Troops launch sweep in Iraq
BAGHDAD, Iraq – Seven Iraqi battalions backed by U.S. forces launched an offensive in the capital on Sunday in an effort to staunch the violence that has killed more than 550 people in less than a month, targeting insurgents who have attacked Abu Ghraib prison and the dangerous road to Baghdad’s airport.
A suicide car bomber also blew himself up near a U.S. convoy and police station in Tikrit, 80 miles north of Baghdad, killing one American soldier and wounding two others along with two Iraqi policemen, the military said.
Also Sunday, a U.S. soldier was killed in a vehicle accident near Kirkuk, the military said.Aides to a radical anti-American Shiite cleric, meanwhile, sought to defuse tension between Sunni Muslims and the majority Shiites after a recent series of sectarian killings.
Iraq’s government took the diplomatic offensive, joining the United States in its oft-repeated demands that Syria close its porous border to foreign fighters.
A senior Iraqi Trade Ministry official was killed Sunday in an ongoing terror campaign that has killed more than 550 people in less than one month. On Monday, a top aide to Iraq’s Cabinet was assassinated.
Iraqi authorities also announced that Ghazi Hammud al-Obeidi, 65, one of the most-wanted officials of Saddam Hussein’s former regime, was released last month because he apparently was terminally ill with stomach cancer.
Al-Obeidi had been regional chairman of the ruling Baath Party in the southeastern city of Kut. He was detained May 7, 2003, and released April 28, making him the first of the 55 most-wanted Iraqis to be freed. He was No. 51 on the most-wanted list.
The U.S. military said the offensive in the west part of the capital had been set in motion to root out insurgents, especially those who have staged bloody assaults on the U.S.-run Abu Ghraib prison and the notoriously dangerous road from downtown to the airport.
Without providing numbers of troops, U.S. officials said four battalions of Iraqi soldiers and three battalions of police launched the offensive with the support of an unspecified number of American military personnel. A total of about 2,500 personnel were believed involved.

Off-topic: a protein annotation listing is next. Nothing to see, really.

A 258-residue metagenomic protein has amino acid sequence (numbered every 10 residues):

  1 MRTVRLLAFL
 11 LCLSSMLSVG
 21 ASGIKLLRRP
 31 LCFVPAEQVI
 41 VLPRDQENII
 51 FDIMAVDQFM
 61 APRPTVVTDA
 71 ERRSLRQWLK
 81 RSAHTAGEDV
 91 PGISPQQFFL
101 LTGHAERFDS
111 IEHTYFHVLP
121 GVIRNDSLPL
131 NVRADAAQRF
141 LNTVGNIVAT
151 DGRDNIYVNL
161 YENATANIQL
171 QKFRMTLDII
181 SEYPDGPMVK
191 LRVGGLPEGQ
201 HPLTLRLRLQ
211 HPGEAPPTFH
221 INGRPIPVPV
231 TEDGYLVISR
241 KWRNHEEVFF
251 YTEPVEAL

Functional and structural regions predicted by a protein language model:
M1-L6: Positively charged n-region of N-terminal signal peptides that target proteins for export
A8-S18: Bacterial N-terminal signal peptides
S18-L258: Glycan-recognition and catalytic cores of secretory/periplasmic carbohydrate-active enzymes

Suspects were detained, but the military gave no numbers.
“Iraqi army and Ministry of Interior forces worked very well together and demonstrated good, solid fundamental skills today,” said Col. Mark A. Milley, commander of the 2nd Brigade Combat Team, 10th Mountain Division.
Today, three suicide bombers tried to attack the American military in Samarra, 60 miles north of Baghdad; three U.S. soldiers were injured, the military said.
Two suicide bombers detonated their car bombs, Maj. Richard Goldenberg said. A third militant approached the scene wearing an explosives-packed vest, was shot by soldiers but still managed to set off his bomb, killing himself but causing no other injuries or damage, Goldenberg said.
The Polish military said Sunday that Polish and Iraqi forces have arrested 187 people suspected of carrying out, planning or supporting insurgent attacks in central Iraq, seizing explosives and ammunition. The arrests were made Thursday and Friday in Wasit province, which borders Iran.
In charging Syria with failing to stop the influx of foreign fighters, Baghdad was restating a routine U.S. complaint.
“Syria can do more,” government spokesman Laith Kuba said at a news conference. “It has a regime based on security, intelligence and police,” he said, arguing that Damascus must know of the presence of foreign fighters.
“It is impossible for about 2,000 people coming from the gulf to pass through Syria and cross from Qaim or other border points without being discovered, despite our repeated calls,” he said.
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